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Christianity and Depression by Tasia Scrutton 

An excellent, well argued book with much to commend it - more useful after an episode of depression, not during one

Tasia Scrutton Christianity anChristianity and Depression
By Tasia Scrutton
ISBN: 978-0-334-05890-8
Reviewed by: Jeannie Kendall is a recently retired Baptist minister, a current tutor on the Pastoral Supervision course at Spurgeon’s College, and the author of Finding Our Voice and Held in Your Bottle ( published Sept 2021)

For many years I was director of a counselling service, where the majority of clients were suffering from depression. In addition I myself struggled with depression in young adulthood. So I came to this book, which the author says is aimed at both those who suffer from depression and those seeking to help them, with considerable interest.

Tasia has approached this huge topic by looking at some of the theological attitudes towards depression and the ways in which they might, or might not, be helpful. She begins with the notion that depression is caused by sin, which she argues in a very measured way as appearing to be helpful (in seeming to give the person control) but ultimately profoundly unhelpful as well as not theologically cogent. She argues similarly for the view that depression is demonic.

She goes on to look at biology, which she points out is useful in removing blame, but misses other linked factors such as social pressures and societal failings. She very carefully disentangles the linked areas of the dark night of the soul and depression, and treads a careful path through the ways in which thinking of depression as potentially, though not necessarily, growthful may be important.

In the sixth chapter she looks at can God suffer – the theological debate around passibilism – though in order not to display bias she presents this through a fictional radio debate, and I found this change of style out of place in comparison to the rest of the book, in which she had very adeptly set out different arguments. It read as though it had been prepared for something else and slotted in.

More usefully (I felt) the penultimate chapter looks at whether the idea of a suffering God can help, not least with seeking to reduce or remove stigma as well as offering real consolation – something which can be missing when superficial explanations or solutions are offered to someone in deep distress.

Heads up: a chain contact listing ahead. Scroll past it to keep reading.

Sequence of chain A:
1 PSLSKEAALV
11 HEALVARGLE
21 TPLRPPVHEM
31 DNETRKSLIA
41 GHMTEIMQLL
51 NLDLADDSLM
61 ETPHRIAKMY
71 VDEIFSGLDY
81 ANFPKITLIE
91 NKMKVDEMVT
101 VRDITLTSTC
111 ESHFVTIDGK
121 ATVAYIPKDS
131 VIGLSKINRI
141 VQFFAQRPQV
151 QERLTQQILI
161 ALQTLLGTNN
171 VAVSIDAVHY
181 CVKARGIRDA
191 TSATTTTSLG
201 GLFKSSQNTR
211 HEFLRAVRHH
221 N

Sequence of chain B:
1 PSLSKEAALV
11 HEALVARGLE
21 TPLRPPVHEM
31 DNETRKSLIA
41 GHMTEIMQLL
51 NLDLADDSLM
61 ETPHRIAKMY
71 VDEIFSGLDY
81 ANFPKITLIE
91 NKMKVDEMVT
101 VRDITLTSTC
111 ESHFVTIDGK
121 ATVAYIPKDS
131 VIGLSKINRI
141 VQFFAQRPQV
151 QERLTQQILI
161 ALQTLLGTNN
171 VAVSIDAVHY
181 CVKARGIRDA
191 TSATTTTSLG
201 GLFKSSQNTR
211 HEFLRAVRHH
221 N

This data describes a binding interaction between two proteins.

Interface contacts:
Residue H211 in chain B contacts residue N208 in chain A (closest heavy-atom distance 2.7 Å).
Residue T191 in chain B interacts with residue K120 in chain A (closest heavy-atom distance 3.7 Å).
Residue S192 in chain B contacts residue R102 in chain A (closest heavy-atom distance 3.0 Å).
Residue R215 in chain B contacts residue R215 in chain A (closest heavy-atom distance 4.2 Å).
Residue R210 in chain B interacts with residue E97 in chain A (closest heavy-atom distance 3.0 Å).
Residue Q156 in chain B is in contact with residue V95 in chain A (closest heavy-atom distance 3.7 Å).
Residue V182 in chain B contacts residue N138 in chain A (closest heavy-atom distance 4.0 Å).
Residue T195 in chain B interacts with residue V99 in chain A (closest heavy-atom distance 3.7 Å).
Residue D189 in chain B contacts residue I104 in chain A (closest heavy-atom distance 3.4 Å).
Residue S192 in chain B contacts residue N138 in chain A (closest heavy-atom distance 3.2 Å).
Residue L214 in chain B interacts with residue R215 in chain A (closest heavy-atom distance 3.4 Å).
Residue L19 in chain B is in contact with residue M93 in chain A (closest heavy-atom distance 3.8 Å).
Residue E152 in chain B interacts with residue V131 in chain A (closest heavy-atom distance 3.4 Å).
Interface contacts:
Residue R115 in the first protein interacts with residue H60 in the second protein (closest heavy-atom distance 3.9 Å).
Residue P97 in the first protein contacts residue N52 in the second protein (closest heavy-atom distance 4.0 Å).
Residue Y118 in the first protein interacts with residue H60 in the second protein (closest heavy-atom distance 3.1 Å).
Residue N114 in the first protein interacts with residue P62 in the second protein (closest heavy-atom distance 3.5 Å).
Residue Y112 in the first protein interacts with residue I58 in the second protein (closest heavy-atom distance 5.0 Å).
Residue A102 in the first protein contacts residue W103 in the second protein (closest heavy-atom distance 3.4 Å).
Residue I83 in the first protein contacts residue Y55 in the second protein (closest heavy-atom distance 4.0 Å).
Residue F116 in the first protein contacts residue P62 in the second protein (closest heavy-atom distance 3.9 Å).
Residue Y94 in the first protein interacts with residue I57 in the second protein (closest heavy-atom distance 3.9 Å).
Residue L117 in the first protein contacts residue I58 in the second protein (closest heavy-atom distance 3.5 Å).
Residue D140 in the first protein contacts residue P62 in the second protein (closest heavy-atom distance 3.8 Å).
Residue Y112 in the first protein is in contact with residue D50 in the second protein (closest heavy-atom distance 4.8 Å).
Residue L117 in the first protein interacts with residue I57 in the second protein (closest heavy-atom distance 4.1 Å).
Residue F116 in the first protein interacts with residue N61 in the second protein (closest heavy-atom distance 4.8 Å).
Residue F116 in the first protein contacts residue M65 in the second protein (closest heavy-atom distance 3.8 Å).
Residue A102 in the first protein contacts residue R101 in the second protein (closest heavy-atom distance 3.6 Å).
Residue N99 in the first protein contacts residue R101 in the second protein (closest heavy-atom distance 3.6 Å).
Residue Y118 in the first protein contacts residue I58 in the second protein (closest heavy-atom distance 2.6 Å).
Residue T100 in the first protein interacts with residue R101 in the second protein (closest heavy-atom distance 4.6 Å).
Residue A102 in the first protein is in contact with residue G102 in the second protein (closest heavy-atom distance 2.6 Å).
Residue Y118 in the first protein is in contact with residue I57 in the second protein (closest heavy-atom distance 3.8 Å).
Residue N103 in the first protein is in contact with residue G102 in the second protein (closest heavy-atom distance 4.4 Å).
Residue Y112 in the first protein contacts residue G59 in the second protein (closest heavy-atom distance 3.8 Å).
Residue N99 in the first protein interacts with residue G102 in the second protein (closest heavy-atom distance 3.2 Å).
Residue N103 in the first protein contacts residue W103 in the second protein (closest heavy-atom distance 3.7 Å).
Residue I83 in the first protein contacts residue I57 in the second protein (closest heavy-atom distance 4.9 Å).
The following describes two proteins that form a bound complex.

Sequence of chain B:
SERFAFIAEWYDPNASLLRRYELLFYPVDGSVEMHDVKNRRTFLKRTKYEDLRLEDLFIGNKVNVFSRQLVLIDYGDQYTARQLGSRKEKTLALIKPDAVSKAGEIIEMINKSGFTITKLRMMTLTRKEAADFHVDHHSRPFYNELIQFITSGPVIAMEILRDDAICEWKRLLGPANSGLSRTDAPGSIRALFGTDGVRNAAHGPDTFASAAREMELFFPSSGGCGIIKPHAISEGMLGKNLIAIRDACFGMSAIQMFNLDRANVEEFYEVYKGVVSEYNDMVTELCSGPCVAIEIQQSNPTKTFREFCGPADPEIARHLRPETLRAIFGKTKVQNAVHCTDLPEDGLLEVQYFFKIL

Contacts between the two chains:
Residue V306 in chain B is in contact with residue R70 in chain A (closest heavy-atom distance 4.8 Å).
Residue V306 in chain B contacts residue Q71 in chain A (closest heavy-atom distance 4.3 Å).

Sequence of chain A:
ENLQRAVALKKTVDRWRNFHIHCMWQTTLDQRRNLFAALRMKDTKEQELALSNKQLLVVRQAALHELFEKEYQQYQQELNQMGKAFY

The final chapter, Towards a Christian response to depression, has some very helpful pointers based around four core emphases: Christ’s solidarity with those who suffer, revisiting the concepts of sin and demons with a more political and social slant, resurrection and hope (a very short section, disappointingly) and a consideration of our attitudes to our bodies and senses. Less than four pages are given over to therapeutic implications and I wished, given the high degree of wisdom displayed in the book, there had been more.

This is not inaccessible but it is a reasonably demanding read. I think it should most definitely figure in reading lists for pastoral care, counselling and other linked courses in any higher education setting as well as those looking to study the theological questions addressed. It would be helpful too for clinicians who may not have a faith but are seeking to understand and help those who do.

Just one caveat – I think it would be difficult for most people suffering from depression to read this book. For some it might be useful later, to try to make sense of the ways they have or have not been helped, but certainly not during an episode of depression. That aside, it is an excellent, well argued book with much to commend it. 

Jeannie Kendall is a recently retired Baptist minister, a current tutor on the Pastoral Supervision course at Spurgeon’s College, and the author of Finding Our Voice and Held in Your Bottle (published Sept 2021)

Baptist Times, 03/09/2021
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